c)      Profits/dividend: Such company should also have earned profits in the last 5 years and should have declared dividend of at least 10% each year during this period.

d)      Debt equity ratio: The pre-issue debt equity ratio of such company should not be more than 2:1.

e)      Extent of issue: The issue during a particular year should not exceed 15% of the paid up capital plus free reserves.

f)        Redemption: IDRs would not be redeemable into underlying equity shares before one year from date of issue.

g)      Denomination: IDRs would be denominated in Indian rupees, irrespective of the denomination of underlying shares.

h)      Benefits: In addition to other avenues, IDR is an additional investment opportunity for Indian investors for overseas investment.

i)        Minimum issue size: $500 million


e) Dividends related to IDR


1 IDR stands for a particular percentage share of one equity share. The dividend declared by the IDR issuer will be apportioned according to the IDR holdings, and distributed to the IDR holder by the depository.


f) Taxation related to IDR


The current tax provisions put IDRs at a distinct disadvantage when compared with other shares listed on Indian stock exchanges.


Dividend tax will be assessed at 30% (plus 10% surcharge) on all the dividends from IDRs.


Short term capital gains: On Indian stocks, the short term capital gains is charged at 15%, however in the case of IDRs, the short term capital gains will be charged at 30%.


Long term capital gains: On stocks in India, there is no tax on long term capital gain. But in the case of IDRs – investors will need to pay a 20% long term capital gains.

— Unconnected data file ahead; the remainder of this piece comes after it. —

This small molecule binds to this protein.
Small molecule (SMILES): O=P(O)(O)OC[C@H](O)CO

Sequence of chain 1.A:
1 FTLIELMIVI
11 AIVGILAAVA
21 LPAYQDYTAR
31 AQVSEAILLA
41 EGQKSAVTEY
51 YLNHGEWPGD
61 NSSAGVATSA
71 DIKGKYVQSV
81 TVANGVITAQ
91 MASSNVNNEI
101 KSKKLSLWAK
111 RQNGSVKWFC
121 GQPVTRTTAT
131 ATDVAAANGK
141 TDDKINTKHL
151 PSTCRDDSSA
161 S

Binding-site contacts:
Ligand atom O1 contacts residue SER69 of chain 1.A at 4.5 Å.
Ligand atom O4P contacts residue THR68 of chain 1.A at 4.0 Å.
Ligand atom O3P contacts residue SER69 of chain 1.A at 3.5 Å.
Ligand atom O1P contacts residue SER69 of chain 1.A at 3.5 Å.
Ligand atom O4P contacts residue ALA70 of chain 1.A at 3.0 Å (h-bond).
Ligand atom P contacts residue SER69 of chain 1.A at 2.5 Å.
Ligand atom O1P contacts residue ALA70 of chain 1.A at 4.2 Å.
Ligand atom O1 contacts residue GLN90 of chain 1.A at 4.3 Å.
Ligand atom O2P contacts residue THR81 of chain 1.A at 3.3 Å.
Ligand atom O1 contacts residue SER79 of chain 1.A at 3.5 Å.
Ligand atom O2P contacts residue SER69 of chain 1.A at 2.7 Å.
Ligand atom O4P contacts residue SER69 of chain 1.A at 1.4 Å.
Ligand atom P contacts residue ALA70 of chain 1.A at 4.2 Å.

The Direct Tax Code which is expected to be implemented next year will change a lot of things and eliminate most of the above referred differences.


Some FAQ on IDR:


1) Why should a Foreign company issue an IDR?


A foreign company which cannot go through the listing process in India but wanting to share the risk and rewards of the issue with Indian shareholders issues an IDR.


2) Is it just like buying shares of Standard Chartered Bank in the UK?


More or less Yes. However the investor will also run the currency risk because the price of the IDR price will move in tandem with the underlying shares of the issuer’ shares in the country where they are listed.


3) What are Indian Depository Receipts (IDRs)?


IDRs are like American Depository Receipts or Global Depository Receipts, except that the issuer is a foreign company raising funds from the Indian market. IDRs are rupee-denominated and created by a domestic depository against the underlying equity shares of a foreign company.


4) Who can issue IDRs?


Any company listed in the country of incorporation can issue IDRs. Besides, the issuer needs to fulfill the other conditions as prescribed above.


5) How will the issue of IDR happen?

The process is similar to an initial public offering where a draft prospectus is filed with the Securities and Exchange Board of India.